(Image courtesy of Wikipedia)
It’s Good Friday. To anyone who grew up in rural Ireland in the 1950s this was the most boring day of the year. Nothing moved. All the shops were closed — as were the pubs. There was boiled fish for lunch. And then three interminable hours of religious ceremony from 3pm to 6pm, with purple shrouds over all crucifixes in the church and incomprehensible mumbo-jumbo (in Latin). And, I seem to remember, a preposterous rite known as the ‘stations of the cross’ in which the faithful symbolically retraced various stages in Christ’s journey towards crucifixion.
One Good Friday, however, stands out in my memory. It was the day our first new car arrived. For a family in our circumstances, this was a Really Big Deal. Up to then we had coped by borrowing cars for holidays and weekends from indulgent garage proprietors (who were pals of my dad and invariably had a wreck or two available for charitable use). Later, we got by with a series of fifth-hand wrecks which were constantly breaking down. But eventually my parents felt financially emboldened enough to contemplate the purchase of a new car.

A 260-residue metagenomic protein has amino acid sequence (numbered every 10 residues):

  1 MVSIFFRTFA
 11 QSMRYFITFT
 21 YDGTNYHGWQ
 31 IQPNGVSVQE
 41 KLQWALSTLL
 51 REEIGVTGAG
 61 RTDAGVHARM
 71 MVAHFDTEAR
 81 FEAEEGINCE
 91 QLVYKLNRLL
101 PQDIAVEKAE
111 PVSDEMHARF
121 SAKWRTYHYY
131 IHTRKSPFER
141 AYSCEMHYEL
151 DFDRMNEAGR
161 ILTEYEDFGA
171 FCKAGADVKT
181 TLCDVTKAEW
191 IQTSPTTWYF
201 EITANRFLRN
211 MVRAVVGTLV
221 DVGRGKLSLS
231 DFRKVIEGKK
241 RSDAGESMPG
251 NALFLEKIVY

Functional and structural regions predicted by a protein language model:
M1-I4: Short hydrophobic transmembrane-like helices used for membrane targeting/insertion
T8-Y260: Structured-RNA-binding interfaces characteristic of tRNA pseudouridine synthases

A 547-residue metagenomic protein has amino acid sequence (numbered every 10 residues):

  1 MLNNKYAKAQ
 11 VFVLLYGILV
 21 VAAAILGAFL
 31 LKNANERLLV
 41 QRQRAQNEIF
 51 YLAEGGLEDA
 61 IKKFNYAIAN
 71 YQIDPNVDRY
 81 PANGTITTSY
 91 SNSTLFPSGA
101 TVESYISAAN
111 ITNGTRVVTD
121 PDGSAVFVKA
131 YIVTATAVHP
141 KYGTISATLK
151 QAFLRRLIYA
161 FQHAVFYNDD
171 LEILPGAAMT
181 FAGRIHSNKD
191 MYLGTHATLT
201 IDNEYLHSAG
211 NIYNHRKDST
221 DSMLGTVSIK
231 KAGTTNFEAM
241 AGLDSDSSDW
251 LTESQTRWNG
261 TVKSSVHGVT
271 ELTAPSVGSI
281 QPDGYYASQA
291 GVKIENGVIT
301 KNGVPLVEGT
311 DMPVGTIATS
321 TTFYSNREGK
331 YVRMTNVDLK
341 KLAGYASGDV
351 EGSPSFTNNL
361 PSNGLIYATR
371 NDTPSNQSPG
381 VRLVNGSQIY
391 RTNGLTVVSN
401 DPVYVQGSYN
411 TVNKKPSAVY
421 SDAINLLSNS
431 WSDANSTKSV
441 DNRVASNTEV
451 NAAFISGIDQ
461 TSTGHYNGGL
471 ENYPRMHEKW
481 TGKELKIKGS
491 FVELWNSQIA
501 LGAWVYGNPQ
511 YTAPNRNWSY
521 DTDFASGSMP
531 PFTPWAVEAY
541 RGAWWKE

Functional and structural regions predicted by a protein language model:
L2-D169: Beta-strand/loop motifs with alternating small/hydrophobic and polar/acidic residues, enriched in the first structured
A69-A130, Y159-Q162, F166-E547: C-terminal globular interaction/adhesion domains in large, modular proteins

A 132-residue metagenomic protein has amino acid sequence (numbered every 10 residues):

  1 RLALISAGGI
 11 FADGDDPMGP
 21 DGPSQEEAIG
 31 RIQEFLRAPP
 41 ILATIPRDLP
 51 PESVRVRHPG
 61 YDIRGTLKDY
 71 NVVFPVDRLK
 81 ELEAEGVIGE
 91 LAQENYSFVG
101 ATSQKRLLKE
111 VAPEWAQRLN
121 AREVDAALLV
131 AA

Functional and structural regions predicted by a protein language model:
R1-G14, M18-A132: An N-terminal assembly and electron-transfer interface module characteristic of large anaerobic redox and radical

There then followed weeks of intensive discussion. Should it be a Fiat (there was a new Fiat dealership in Donegal). Or should we buy British? In the end, my Dad decided that we would get a Morris Minor 1000. On Maundy Thursday he set off for Dublin, having deposited us with our grandparents in the one-horse town in Mayo where they lived. He had decided that he would drive down in the new car (complete with a ‘Running In’ sign) the following day. The roads, he explained, would be quiet.
Good Friday dawned sunny and warm. I was up early and I spent the day on the street waiting with mounting excitement for the arrival of this marvellous new acquisition. The town slept in the sunshine, like a Mexican backwater in siesta time. Not a creature stirred, except for the odd dog. The clock crept round to 3pm, when we would be dragged off to church by my (ultra devout) mother. No sign of Dad. Never had the doleful rituals in the church seemed so interminable. But eventually they came to an end. We came out into the late afternoon sunshine. And there, outside the church, stood Da, next to his gleaming black car. It was the kind of moment one never, ever forgets. And to this day I can remember that strange ‘new car’ smell.
We had that Morris Minor for years and years. What amazes me now is that we often made long family trips in it — three or fours hours at a time with two adults, four kids, a dog and all our luggage. Many decades later Sue and I used to have difficulty fitting three small kids and ourselves into large Swedish saloons. How did we fit in to that Morris Minor all those years ago? Why didn’t we complain? These are puzzles whose solutions are now lost in the mists of time.